In the beginning i would choose a tessar over a triplet. Now that i have both lenses, i cannot justify the price difference based on their performance (of course the Ikoflex is a totaly different camera and much easier to use).

Photo–Smith said...

The Ikoflex is an interesting camera pretty much like a Rolleiflex (which I use)
The Tessar is a great lens the Voigtlander equivalent is the Skopar which is quite a bit more than the Vaskar version and for most uses probably not that much difference.
The Besser II comes with a Heliar or Lanthar which are outstanding lenses but they are priced at about the same as a used Hasselblad/Rolleiflex so you pay for the folder form factor rather than ultimate image quality.
The Bessa is 6x9 and small for that neg size though the Vaskar model here can cost £20-30 and at that price is a bargain qualty wise.

Charlie Wood said...

Hi Mark
Another interesting post, I have a Voigtlander Brillant with the Vaskar lens like you have found its performance is most impressive.

That Bessa III looks very nice, shame it doesn't shoot 6x9 like the older models.
Which model of Ikonata were you after I use a 645 format Ikonata with the Tessar lens.
A very compact & light unit for the negative size.


Photo–Smith said...

Hi Charlie
Hope you are well.
Yes the Vaskar surprised me, pretty good so far (after 2 rolls) I really like the Bessa its a well made camera.
I had an open mind with the Ikonta I'd have gone for any format, I like the 6x6 when i use my Rollei but 6x9 is impressive.
I can imagine using either a Super Ikonta C with Tessar or even Bessa II with Skopar for landscape work and the Rollei for people shots
My Rollei has a Tessar also what a great lens.
Keep snappin'
PS I read your blog when you visited Norwich Lord Mayors procession next week-more dragons...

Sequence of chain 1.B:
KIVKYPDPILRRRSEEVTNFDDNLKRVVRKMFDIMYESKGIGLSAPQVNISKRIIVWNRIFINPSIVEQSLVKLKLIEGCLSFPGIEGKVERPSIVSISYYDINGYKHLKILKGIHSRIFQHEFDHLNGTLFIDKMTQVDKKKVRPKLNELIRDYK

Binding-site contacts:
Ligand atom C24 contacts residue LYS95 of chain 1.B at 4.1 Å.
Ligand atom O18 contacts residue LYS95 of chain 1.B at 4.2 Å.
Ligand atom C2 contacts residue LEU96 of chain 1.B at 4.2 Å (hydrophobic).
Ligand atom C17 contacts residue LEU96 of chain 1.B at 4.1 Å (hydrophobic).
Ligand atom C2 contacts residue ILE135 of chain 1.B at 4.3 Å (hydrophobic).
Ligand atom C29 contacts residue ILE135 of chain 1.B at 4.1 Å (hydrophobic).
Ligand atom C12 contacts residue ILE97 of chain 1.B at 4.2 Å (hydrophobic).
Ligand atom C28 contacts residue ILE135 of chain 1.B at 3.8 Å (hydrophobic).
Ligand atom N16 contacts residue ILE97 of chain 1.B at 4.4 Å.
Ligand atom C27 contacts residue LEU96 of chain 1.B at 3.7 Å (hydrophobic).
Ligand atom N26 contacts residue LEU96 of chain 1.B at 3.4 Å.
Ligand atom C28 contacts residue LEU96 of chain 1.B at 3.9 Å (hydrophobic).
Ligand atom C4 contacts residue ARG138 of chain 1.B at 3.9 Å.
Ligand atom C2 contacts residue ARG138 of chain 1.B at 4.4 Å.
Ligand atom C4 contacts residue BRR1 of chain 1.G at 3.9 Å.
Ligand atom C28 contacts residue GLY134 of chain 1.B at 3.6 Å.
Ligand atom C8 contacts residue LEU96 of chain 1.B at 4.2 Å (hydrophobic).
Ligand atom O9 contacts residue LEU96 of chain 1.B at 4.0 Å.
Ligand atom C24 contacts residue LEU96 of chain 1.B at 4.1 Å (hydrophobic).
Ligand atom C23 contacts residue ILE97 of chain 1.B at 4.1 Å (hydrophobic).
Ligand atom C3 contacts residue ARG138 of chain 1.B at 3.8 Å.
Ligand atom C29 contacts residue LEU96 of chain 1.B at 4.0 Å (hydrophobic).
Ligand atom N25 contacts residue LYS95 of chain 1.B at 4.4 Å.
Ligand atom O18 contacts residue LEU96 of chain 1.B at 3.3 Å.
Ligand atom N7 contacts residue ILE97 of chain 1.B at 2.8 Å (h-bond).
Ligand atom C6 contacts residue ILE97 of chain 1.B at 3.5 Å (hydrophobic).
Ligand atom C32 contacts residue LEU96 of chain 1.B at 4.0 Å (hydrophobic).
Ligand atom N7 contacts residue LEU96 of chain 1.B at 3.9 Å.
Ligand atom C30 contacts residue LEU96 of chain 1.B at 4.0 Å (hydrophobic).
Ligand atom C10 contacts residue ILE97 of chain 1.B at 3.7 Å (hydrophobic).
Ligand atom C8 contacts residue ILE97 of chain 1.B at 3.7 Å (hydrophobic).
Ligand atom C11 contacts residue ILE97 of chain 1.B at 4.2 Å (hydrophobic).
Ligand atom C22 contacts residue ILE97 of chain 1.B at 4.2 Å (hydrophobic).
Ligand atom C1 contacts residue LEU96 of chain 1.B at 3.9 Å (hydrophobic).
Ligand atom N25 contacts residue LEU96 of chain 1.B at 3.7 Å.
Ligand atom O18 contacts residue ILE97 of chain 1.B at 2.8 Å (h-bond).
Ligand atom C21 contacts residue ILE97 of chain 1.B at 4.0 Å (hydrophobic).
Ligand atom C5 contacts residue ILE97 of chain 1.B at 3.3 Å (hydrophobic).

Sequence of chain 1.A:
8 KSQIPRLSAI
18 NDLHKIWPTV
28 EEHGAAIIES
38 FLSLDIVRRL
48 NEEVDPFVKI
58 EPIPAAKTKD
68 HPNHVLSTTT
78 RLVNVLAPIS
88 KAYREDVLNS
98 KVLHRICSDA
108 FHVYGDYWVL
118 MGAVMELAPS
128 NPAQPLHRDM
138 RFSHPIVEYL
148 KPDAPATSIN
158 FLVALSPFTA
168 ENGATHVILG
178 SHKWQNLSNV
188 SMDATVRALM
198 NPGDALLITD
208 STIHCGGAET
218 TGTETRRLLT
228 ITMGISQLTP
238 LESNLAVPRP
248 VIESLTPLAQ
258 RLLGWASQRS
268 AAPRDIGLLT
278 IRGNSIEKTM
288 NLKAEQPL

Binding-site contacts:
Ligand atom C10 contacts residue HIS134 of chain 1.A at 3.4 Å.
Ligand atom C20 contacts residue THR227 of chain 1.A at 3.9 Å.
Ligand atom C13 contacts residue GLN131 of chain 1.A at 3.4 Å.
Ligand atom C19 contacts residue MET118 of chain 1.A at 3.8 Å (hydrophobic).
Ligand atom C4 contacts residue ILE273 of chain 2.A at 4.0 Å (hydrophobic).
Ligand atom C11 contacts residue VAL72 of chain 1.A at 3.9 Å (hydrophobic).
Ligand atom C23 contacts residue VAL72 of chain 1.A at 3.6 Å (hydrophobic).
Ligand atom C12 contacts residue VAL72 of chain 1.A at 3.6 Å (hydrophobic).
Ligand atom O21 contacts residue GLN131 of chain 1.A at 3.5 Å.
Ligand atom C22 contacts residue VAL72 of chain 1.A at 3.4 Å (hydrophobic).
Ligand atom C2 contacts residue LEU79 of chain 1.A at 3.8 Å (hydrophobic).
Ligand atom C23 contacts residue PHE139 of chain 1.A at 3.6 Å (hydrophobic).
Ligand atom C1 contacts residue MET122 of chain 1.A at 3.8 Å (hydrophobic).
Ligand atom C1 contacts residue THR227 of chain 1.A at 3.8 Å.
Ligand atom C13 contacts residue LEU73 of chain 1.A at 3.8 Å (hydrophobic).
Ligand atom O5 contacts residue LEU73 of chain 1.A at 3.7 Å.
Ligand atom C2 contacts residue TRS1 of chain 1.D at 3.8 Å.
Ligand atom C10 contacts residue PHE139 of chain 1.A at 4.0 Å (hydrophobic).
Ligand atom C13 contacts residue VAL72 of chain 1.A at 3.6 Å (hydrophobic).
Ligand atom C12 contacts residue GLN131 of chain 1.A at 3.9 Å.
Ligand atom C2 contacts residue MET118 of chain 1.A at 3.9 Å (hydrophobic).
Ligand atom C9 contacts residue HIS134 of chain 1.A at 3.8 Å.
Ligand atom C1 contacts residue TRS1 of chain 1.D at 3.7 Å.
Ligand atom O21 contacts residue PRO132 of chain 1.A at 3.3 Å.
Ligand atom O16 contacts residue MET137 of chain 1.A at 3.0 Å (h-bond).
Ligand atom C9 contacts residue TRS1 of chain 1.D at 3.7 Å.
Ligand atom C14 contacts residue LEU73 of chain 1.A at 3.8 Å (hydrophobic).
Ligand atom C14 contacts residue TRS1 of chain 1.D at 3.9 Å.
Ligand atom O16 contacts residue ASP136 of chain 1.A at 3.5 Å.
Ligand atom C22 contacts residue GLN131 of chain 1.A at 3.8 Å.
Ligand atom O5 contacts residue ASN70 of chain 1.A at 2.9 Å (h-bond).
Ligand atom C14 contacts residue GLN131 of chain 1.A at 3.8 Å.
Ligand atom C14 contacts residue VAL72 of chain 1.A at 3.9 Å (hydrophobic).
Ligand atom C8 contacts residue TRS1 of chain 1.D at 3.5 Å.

mutikonka said...

I was impressed by the picture quality of the Zeiss bellows 120 camera I found at a jumble sale about a decade ago, but I gave it away. Yes, they can fold down to a small size, but I still prefer my Rolleicord for the simple reason that I don't have to put it up to my eye to shoot. I fiddle around with it sitting on my [expanding] tummy and nobody seems any the wiser. I continue to get great candid pictures from it that I never got with any of my Zeiss, Voigtlander or Bessa marvels.

Photo–Smith said...

Hi Michael
I agree, the Rollei is my first choice 120 camera especially for portraits, I also do a little 35mm work with an F2 and a Leica.
Where I see a use for my folder is landscapes/cityscapes. The 6x9 neg is quite nice for scenery and when folded I can carry the Bessa in my backpack when I cycle to work.
hose simple lenses look very good on 6x9 not sure the edge definition of the 3 element Vaskar is that good so I'll probably look for a Bessa II with Skopar/Heliar or a Zeiss Ikonta C

Belbo said...


I just found your blog and I think it's simply fantastic!

Photo–Smith said...

thank you, I try my best, although with my job and 3 kids posting is more sporadic than I'd like.
Happy snapping

Anonymous said...

Saw one of these beauties on ebay recently. It was in wonderful shape. Should have gone for it. :(

Photo–Smith said...

I bought this one for £20 its in good shape -without the 645 insert, they're about and they made millions-keep looking!
Happy snapping

Anonymous said...

You wouldn't know how to recalibrate the finder, mine's out of wack

Photo–Smith said...

No I don't Imants BTW how are you?
the best idea would be to put a 50mm finder from a 35mm RF I don't think mine is accurate it seems to give more along the bottom than I remember.
good question though I'll look into it :-)

Anonymous said...

Hi di hi
Thanks I'm ok , using a ricoh GR1 of late on snap mode, loaded with Provia 400. Great little camera.... bought it cheap, battered but who cares about cosmetics....... other than that the usual

Photo–Smith said...

the GR1 is nice, I'm looking for a Super Ikonta at the moment doing more 120 stuff than 35mm
I liked you QT animation, caught a glimpse of your hand in one frame :-)
I have always liked your work, kind of mixed media and a little dark (as in film noir rather than tone)
thanks for your comments,
have fun!

MetroMarine said...

If I bought a case for the bessa 1 will it fit on my bessa?